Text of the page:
Cedric Dupont Antiques

A French 19th Century Louis XV St. Ormolu And Baccarat Inkwell Signed Linke


Item # 5994 Dimensions: H: 8.75" L: 22" D: 15"

Category: Accessories
A monumental and very impressive French 19th century Louis XV st. inkwell by Francois Linke. This extraordinary collectors item is a collaboration of two masters of the period; Linke and Baccarat. The inkwell is raised parquetry of ebonized fruitwood base with exquisite and finely chased ormolu mounts and scrolled borders. Centered on front and back are large Rocaille design elements with rosettes and scrolls, similar mounts adorn each side. At each corner is an ormolu mount of a boy sitting with a book, amidst opulent foliate rosettes, scrolls and acanthus leaves; two with a pencil in their hands and the others seeming to read. Above is the mahogany insert with a central compartment. On each side are the removable finely cut Baccarat crystal inkwells with superbly chased ormolu lids with rosette finials and scrolls throughout. Highest quality of chasings and all original gilt.


François Linke (1855-1946) Renowned 19th Century Parisian Ébéniste. Linke created historical interpretations of Louis XV and Louis XVI styles.
Early in his career his workshop supplied furniture for more established makers such as Jansen and Krieger
Linke displayed at the Paris Universal Exhibition of 1900 where he received a gold medal for his exhibition. Linke's stand was the biggest show in the history of art furniture in the year 1900. Visitors to his stand included; the King of Sweden, king of Belgium, Prince Radziwill, the Prince, d’Arenberg and the President of France Emile Loubet, among many other counts and heiresses from the Americas.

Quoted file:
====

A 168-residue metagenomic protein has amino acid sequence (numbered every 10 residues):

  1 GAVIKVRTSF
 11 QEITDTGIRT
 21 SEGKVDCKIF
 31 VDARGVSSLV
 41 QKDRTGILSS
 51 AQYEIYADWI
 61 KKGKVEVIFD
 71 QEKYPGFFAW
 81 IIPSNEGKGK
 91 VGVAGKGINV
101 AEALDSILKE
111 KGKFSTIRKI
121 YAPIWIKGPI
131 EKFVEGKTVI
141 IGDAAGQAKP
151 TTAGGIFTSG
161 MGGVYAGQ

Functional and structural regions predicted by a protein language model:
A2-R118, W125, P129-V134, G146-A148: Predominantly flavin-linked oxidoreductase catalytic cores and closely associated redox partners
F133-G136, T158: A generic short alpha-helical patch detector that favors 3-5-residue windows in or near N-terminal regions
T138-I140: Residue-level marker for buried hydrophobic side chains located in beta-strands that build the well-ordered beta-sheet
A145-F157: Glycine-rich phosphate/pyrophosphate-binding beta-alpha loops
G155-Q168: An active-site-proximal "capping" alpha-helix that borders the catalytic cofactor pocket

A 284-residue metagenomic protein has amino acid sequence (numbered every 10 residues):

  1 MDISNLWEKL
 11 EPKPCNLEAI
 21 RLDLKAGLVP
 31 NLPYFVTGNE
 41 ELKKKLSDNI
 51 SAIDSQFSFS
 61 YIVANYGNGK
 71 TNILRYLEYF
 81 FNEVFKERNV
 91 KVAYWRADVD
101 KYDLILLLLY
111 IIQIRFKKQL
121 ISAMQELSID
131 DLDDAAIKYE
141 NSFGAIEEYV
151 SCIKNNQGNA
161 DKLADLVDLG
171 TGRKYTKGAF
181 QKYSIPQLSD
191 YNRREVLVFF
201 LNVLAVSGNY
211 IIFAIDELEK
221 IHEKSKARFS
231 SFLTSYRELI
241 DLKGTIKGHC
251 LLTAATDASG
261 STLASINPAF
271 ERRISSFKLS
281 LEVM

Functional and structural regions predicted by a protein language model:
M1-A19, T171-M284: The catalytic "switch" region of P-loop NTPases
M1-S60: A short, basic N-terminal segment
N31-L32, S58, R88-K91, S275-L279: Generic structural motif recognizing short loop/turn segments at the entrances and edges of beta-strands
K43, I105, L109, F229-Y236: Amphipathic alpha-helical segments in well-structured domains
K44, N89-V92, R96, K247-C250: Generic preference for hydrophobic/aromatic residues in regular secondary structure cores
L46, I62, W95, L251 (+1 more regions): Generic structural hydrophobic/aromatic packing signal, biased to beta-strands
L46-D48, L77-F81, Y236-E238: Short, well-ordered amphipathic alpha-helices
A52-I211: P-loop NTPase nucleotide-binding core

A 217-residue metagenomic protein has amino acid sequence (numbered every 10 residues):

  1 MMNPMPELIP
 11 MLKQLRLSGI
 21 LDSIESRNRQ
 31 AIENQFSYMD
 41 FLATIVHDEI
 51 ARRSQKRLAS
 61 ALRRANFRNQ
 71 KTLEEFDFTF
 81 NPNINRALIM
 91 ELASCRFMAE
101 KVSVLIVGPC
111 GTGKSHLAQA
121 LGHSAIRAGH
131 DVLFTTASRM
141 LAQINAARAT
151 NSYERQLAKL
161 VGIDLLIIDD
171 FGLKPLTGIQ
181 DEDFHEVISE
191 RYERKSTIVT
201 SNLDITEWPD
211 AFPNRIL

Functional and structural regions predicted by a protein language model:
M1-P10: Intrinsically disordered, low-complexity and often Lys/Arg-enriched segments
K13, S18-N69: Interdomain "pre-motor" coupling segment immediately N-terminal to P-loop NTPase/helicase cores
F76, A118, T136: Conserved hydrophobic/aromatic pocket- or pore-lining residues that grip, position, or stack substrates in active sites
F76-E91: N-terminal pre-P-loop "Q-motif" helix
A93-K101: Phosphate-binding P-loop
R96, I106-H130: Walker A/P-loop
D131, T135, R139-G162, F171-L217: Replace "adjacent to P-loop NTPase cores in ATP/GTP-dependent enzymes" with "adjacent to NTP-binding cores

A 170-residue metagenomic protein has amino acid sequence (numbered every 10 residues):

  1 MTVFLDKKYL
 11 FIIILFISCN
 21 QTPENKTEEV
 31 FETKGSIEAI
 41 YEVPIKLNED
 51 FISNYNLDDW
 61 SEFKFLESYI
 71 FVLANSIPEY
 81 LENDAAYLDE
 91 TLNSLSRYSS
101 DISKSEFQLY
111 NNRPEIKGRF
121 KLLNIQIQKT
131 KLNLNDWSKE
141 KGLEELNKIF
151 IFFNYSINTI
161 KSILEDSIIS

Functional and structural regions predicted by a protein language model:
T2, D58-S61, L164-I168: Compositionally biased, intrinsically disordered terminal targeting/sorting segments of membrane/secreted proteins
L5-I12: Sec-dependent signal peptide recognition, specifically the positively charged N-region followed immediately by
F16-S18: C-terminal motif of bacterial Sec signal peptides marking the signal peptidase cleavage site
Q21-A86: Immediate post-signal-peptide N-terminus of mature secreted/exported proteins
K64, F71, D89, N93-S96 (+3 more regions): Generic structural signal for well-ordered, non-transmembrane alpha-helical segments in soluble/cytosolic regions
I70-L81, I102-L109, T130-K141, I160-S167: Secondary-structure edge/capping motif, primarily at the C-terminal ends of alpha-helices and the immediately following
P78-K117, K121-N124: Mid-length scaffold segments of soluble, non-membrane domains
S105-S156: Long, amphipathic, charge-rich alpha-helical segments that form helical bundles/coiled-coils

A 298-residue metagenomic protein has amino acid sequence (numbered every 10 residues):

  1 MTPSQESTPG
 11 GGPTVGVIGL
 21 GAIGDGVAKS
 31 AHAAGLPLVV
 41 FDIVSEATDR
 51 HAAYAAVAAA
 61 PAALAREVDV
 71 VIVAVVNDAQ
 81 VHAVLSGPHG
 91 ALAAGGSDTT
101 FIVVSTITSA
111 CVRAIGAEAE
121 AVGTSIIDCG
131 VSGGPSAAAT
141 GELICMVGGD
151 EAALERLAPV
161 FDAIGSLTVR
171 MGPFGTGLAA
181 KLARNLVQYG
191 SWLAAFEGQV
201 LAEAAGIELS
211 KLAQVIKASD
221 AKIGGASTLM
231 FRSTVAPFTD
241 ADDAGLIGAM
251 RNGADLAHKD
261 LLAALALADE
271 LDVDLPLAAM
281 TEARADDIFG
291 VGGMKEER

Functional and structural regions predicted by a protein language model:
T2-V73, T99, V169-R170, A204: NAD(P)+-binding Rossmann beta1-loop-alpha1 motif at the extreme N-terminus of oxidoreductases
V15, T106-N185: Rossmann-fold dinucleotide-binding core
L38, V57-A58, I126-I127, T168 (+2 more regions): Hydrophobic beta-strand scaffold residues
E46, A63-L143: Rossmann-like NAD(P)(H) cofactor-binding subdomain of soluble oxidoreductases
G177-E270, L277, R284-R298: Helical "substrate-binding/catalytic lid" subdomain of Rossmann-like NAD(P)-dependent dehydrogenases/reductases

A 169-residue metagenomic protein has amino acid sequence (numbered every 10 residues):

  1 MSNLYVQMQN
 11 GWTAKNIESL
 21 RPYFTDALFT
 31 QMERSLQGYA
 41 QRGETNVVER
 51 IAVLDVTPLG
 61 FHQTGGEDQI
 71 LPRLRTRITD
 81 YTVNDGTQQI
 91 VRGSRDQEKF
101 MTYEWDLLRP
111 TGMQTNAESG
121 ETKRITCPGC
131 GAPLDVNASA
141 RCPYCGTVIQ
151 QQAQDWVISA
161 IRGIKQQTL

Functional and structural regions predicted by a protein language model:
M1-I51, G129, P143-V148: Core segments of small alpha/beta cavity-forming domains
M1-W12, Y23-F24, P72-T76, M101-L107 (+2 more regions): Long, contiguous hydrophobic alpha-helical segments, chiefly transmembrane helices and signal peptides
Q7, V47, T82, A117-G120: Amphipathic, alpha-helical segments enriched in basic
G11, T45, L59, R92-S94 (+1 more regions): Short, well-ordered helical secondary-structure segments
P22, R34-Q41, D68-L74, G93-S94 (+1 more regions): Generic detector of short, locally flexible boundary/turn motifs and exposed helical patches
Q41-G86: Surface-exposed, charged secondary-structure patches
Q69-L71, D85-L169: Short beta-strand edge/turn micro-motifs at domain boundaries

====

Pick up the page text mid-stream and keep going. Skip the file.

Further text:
At a time when other more established furniture businesses such as those of Beurdeley and Dasson were closing down, he made a huge investment in his stand and the furniture he supplied for it. By that time Linke’s worldwide reputation and expertise was unmatched by any of his peers. In 1904, he was made Officier de L’instruction Publique, and in 1905 he was called to be a member of the Jury of the Liège exhibition. In 1906 Linke recieved the highest distinction of France; the Croix de la Légion d’Honneur. The Art Journal ‘Revue’ described Linke's style as 'entièrement nouveaux'. His characteristic sculptural gilt mounts reflected the influence of marquetry genius André-Charles Boulle.
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